Mobico Group, formerly known as National Express, saw its revenue rise 18.5 per cent to £1.57bn in the first half of the year, as it benefited from rising passenger demand across the majority of its international networks.
However, this was not enough to offset rising wage costs associated with inflation and the removal of a Covid-era £60m support package, with the group reporting a loss of £23.4m.
Its shares fell 7 per cent on the announcement.
Ignacio Garat, Mobico Group chief executive, said: “We saw strong revenue growth in the first half, driven by customer demand. The profit result compared to prior year was impacted by a £60m reduction in Covid-19 funding.”
Operating profits also fell from £42.3m to £8.7m year-on-year.
Garat argued that “although operating profit was down on the year, once the £60m reduction in 2022 Covid support is taken into account, adjusted operating profit grew significantly.”
He noted “significant wage inflation” but said that the firm had seen “encouraging passenger growth,” which would offset “market uncertainties.” The company expects full year profits to be between £200m and £215m.
Mobico – which changed its name from National Express in May to reflect its move into international markets – said its UK revenues were up nearly 20 per cent on the back of strong passenger growth in its Coach and Bus segments.
A string of rail strikes have helped prop up the firms’ profits in the UK, as passengers opt for bus and coach amid a years worth of industrial action.
It said today that its UK scheduled coach network grew eight times faster than the rest of the market, with 12 per cent of first-time users on rail strike days using the service again.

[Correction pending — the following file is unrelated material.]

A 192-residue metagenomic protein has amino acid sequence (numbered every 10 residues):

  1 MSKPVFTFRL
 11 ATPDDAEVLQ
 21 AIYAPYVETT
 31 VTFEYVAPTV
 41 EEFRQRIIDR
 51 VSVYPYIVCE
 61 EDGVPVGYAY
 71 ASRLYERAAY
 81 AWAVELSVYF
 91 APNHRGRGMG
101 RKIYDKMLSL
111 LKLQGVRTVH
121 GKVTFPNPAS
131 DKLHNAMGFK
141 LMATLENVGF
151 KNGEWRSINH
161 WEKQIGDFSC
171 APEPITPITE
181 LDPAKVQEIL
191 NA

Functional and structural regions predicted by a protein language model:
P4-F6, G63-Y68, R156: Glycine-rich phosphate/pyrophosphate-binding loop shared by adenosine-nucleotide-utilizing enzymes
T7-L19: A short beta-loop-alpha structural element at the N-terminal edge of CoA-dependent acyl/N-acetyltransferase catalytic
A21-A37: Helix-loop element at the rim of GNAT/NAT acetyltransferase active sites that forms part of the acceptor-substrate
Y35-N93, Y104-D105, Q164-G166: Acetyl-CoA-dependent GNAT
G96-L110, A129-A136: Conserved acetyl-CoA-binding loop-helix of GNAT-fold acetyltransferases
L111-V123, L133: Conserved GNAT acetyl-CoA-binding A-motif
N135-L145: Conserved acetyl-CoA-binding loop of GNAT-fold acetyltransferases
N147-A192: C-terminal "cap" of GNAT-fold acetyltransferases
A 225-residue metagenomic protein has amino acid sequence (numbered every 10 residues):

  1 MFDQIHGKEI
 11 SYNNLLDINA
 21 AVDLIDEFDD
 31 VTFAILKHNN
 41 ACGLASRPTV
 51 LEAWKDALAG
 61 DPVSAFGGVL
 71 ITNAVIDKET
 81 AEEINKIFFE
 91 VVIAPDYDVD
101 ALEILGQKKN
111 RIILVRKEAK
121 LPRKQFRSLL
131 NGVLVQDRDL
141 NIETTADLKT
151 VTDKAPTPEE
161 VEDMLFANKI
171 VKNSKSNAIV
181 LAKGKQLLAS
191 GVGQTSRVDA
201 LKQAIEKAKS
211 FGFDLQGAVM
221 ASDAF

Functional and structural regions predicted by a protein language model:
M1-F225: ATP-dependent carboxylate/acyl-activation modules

Earlier this year, National Express saw a 30 per cent rise in bookings in the week where union action coincided with an FA Cup and Eurovision final.
Industrial feuds among National Express’ own workers have separately dented the firms’ outlook, however.
Around 3,200 members of the Unite Union employed by National Express’ West Midlands branch planned walk-outs in March and were successful in achieving a 16 per cent pay increase.
Mobico Group said today that the bus drivers strike and associated wage settlement had “significantly impacted” the UK branch, noting a subsequent 12.5 per cent fare increase from early July.
Russ Mould, investment director at AJ bell, said “the renamed National Express – Mobico – may be looking for another identity shift after today’s first-half numbers went down like a lead balloon.”
“The transport company has been hit by the withdrawal of Covid-related support and a big increase in costs – notably on wages” he explained.
Despite this, Mould noted the companies’ confidence that cost reduction measures could “make up for the inflationary pressures seen in the first half,” with a “pronounced second-half weighting in 2023.”